Jussiaea repens Ktze. - Floating Primrose Willow

Jussiaea repens plant

Family - Onagraceae

Stems - With various growth patterns from erect to repent, on land or floating, herbaceous, glabrous or sparsely pubescent, often reddish, from fibrous roots, to +50cm long.

Jussiaea repens stem

Leaves - Alternate, petiolate, glabrous, oblong to elliptic, tapering to base, acute at apex, entire, to +/-12cm long (with petiole), +2cm broad.

Jussiaea repens plant

Inflorescence - Single axillary flowers on long peduncles. Peduncles to +/-6cm in flower, elongating in fruit, glabrous or very sparse pilose pubescence, erect, with two sub-opposite bracts.

Jussiaea repens bractsBracts of the peduncle.

Flowers - Floral tube to 1.2cm in flower, 5-angled, tube subtended by two green scalelike bracts. Petals 5, free, yellow, 1.7cm long, 1.2cm broad, glabrous. Style 6-7mm long, glabrous. Stigma flattened, 3mm broad. Stamens 10. Filaments to 4.5mm long, glabrous, pale yellow. Anthers yellow, 2.1mm long. Ovary inferior, many seeded. Sepals 5, lanceolate, 1cm long, 3mm broad, acute, glabrous. Capsule (fruit) to -4cm long, +/-4mm in diameter, glabrous or with sparse pubescence. Seeds many.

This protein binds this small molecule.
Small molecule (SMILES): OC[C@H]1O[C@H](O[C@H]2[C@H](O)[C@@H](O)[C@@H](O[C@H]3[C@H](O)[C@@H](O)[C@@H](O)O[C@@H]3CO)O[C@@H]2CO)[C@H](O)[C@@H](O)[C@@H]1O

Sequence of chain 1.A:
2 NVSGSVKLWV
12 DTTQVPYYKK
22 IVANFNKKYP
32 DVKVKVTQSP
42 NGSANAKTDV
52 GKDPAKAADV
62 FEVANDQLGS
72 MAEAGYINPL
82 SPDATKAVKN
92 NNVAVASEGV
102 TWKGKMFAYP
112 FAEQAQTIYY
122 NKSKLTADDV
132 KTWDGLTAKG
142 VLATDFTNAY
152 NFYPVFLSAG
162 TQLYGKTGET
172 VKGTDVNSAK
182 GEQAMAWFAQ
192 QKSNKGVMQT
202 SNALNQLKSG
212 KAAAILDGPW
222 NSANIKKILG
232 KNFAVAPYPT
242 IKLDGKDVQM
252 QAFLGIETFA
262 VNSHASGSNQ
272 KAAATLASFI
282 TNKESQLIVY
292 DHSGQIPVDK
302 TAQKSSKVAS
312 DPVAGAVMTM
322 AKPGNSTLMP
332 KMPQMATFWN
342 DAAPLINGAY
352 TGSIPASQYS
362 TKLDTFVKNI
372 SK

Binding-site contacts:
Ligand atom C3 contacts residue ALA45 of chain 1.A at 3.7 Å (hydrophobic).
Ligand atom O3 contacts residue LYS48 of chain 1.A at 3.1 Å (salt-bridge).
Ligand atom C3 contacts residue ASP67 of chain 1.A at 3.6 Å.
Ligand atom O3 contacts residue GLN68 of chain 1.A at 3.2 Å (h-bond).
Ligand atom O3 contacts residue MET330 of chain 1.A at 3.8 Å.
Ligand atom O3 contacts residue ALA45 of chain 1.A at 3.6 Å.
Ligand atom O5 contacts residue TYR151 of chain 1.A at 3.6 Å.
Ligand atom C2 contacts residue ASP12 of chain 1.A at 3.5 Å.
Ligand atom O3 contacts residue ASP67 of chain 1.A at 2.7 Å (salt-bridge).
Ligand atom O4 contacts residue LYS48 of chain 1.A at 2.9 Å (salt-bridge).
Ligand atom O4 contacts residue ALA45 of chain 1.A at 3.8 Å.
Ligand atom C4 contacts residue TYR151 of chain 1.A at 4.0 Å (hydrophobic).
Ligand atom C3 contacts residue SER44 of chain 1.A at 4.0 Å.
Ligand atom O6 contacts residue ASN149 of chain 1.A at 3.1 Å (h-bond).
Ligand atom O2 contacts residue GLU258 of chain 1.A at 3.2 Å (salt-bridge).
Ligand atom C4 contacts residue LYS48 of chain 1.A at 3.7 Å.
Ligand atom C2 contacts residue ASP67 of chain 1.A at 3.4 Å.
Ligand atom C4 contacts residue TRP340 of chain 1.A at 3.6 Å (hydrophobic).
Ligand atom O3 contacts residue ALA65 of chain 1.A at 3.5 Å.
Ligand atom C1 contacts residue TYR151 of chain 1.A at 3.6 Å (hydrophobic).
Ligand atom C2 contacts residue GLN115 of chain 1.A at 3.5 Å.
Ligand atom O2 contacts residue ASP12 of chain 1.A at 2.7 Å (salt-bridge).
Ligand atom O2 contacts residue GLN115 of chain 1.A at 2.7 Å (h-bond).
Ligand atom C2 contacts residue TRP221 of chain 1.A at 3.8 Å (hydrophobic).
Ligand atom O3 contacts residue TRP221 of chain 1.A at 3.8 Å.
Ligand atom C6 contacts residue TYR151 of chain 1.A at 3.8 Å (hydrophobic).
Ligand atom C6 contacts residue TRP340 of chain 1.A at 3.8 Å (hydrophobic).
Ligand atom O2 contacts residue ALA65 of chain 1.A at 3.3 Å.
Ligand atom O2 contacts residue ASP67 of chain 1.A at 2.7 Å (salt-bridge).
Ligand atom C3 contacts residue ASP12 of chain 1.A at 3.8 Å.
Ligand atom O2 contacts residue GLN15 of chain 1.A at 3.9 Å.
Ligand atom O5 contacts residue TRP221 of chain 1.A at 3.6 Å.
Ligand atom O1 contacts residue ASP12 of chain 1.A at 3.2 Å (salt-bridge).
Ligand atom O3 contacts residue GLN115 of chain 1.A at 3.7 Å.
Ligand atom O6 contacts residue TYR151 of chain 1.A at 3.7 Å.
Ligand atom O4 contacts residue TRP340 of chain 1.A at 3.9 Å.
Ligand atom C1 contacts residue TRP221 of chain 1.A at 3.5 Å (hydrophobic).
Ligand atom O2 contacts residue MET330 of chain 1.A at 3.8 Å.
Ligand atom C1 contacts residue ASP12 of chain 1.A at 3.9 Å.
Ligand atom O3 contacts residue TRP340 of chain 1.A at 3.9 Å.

Jussiaea repens calyxCalyx.

Jussiaea repens flower

Flowering - May - October.

Habitat - Shallow still water, muddy soil, pond margins.

Origin - Native to U.S.

Other info. - This species can be found scattered throughout much of MIssouri but is mostly absent in the northern 1/4 of the state and also in the central Ozark region. The petals of this plant, and most of the plants related to it, fall off very easily. In still areas the plant can be quite showy when in full flower. In windy or high traffic areas the flowers may hold their petals only a short time.
If the plant is rooted in wet soil it can creep over dry ground for a good distance. The stems are "spongy" internally and easily broken.
The most modern synonym for this species is Ludwigia peploides (H.B.K.) Raven. Jussiaea diffusa Forsk., and Ludwigia ascendens (L.) Hara are older synonyms.

Photographs taken off Hwy 65, Alabama, 6-20-04.


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